Seeing the Forest and the Trees
In my last post, I talked about the difference in visual style between many Japanese and many Western websites and how this aesthetic carries through into other aspects of Japanese design, such as magazine layouts. There’s another medium in which this difference in style surfaces, one that’s particularly relevant to us as researchers: (Powerpoint) presentations..
In the UK I learnt that findings should be presented as concisely as possible, with a focus on the big picture. Slides should clearly illustrate one big point, with the presenter filling in the gaps verbally where necessary. The amount of information on one slide should be kept to a minimum.
In Japan I’ve had the chance to visit several events with both Western and Japanese speakers, on research, social media and advertising. The presentations by American or European speakers were generally as I had come to expect, with lots of single images and short snippets of text or relatively simple tables. The presentations by Japanese speakers on the other hand were often quite different, with relatively dense slides packed with information and a focus on illuminating the finer details of their subject.
So why this contrast? As with websites, it’s possible to see it as a result of differences in information processing when using kanji. However, based on my experience of the way that research, and indeed business as a whole, is both conducted and viewed in Japan, it seems that there are deeper cultural currents at play. Whether thinking about is an expectatiopresenting or recruiting, strategy or execution, there’s a tendency to attend the nut and bolts, to the actual mechanics of an idea here in Japan. Focus is more on the details of an idea or the process of carrying it out than the broad concept itself.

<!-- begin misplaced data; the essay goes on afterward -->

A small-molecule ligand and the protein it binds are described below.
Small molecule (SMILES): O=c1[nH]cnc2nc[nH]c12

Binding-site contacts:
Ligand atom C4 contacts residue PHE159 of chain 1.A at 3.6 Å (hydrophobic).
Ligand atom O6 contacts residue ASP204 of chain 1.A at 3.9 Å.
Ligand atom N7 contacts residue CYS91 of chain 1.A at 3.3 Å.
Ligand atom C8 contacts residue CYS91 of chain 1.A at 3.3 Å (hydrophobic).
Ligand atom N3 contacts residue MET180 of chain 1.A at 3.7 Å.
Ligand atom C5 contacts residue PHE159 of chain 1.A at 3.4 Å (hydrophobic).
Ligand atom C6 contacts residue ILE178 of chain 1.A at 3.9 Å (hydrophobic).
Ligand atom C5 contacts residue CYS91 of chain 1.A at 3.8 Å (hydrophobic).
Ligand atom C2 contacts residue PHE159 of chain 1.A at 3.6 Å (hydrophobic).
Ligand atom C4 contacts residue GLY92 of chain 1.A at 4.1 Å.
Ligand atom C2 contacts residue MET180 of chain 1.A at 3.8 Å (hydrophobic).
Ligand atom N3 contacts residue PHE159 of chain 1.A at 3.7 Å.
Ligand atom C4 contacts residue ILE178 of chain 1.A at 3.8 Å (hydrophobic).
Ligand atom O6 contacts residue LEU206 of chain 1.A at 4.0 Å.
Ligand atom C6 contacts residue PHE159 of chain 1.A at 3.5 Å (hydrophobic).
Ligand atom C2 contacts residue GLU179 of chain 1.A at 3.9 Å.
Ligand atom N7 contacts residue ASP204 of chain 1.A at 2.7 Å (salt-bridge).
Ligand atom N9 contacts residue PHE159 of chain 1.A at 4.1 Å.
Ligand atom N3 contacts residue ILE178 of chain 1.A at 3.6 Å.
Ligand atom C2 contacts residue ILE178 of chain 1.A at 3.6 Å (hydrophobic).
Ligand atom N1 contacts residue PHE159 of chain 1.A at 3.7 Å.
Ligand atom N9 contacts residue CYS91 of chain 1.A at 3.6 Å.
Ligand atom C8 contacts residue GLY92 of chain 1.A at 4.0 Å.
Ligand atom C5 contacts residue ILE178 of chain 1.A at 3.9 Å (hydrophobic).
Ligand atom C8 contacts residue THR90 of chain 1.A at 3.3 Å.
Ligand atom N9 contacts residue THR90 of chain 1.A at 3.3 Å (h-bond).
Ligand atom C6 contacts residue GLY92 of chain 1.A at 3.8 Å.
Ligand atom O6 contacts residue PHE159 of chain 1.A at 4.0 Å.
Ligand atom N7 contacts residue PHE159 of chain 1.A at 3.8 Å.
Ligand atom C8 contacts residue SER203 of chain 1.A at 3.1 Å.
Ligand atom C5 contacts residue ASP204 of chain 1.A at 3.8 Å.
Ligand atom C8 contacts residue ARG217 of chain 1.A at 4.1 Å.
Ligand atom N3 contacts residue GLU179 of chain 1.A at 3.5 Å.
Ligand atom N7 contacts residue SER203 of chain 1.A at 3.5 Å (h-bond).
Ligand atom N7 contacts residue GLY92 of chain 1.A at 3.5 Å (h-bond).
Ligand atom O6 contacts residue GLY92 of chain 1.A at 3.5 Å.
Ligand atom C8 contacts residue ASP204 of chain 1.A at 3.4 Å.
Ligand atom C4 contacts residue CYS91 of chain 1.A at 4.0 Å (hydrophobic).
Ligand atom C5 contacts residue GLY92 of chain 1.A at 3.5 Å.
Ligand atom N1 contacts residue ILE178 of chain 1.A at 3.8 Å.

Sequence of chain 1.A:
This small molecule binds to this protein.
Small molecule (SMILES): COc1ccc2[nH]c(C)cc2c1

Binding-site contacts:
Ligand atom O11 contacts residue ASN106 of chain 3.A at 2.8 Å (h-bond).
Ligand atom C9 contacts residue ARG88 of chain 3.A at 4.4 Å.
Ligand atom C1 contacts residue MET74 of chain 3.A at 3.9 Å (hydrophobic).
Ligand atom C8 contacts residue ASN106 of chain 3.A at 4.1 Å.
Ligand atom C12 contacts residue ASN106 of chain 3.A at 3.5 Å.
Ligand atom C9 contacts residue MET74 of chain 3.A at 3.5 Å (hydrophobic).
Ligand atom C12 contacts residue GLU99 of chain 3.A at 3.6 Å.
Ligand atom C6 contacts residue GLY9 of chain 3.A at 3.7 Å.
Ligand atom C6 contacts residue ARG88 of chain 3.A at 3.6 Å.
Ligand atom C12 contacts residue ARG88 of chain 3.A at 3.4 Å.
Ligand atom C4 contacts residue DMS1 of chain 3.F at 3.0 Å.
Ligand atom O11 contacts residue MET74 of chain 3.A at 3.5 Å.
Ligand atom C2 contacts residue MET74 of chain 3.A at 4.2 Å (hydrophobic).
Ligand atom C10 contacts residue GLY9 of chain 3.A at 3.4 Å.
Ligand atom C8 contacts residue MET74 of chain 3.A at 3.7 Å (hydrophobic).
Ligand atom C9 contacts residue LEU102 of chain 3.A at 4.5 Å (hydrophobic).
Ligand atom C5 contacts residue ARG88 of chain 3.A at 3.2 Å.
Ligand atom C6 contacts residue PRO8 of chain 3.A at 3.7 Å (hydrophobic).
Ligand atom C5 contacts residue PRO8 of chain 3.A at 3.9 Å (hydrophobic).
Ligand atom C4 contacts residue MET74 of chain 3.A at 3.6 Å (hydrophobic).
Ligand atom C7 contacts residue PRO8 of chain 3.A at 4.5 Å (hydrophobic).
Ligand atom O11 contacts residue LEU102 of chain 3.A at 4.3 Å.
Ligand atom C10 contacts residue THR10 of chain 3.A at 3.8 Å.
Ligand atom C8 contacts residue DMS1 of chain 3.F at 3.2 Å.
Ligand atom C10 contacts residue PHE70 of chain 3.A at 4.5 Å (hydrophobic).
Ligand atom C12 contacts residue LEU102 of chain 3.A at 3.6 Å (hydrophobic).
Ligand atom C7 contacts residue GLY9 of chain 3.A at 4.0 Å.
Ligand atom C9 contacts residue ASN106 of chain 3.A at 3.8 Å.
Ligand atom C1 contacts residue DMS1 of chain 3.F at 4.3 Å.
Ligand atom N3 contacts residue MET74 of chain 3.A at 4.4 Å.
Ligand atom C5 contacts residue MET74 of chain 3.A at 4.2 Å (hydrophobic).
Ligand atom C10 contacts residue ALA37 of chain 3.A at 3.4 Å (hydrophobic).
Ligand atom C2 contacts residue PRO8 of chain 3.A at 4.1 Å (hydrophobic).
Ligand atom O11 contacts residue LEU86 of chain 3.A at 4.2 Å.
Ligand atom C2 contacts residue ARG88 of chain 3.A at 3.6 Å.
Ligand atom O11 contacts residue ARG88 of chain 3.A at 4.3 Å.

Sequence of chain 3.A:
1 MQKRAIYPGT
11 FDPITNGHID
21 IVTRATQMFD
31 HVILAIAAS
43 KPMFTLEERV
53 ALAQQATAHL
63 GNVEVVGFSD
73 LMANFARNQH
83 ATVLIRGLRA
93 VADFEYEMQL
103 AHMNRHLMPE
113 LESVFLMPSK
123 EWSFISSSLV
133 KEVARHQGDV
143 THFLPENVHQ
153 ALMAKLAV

As a researcher from a Western background, I’ve found this educating and frustrating in equal measures. One thing I’ve got better at is the ability to think through the small details of a project and predict potential future flash points in logistics, something that Qualitative researchers in particular sometimes have an issue with in my experience! There is an expectation from clients that expectation that every fine detail is attended too comes as standard – and here at Sugata we reflect that in the care we put into recruitment and ensuring that projects run smoothly.
At the same time, I’ve sometimes felt that the focus on details expected by clients risks coming at the expense of ‘big idea’ thinking and risks stifling creative thinking or innovation. It’s harder to reframe the way that you look at something when you are caught up in the details and, in extreme, this way of thinking can suck the life out of research, turning it into a compendium of observations of the minutiae with little in the way of strategic thought tying it all together.
Perhaps though, as with website design, things are beginning to shift in this area too. We’ve found that many of our local clients increasingly expect a focus on broad strategic thinking and concise actionable output. The details will always be important when it comes to the process but when it comes to the final result, we’re seeing an increasing premium placed on findings being distilled into concrete direction. Thankfully, this is where we feel we excel – and where we believe we’re able add most value to our client’s businesses.
In all, it’s a demanding climate, but one in which we feel that, when things are done well, we’re able to offer the best of both worlds by, in the words of the English expression, taking a step back to see the forest whilst also still tending carefully to each of the individual trees within it.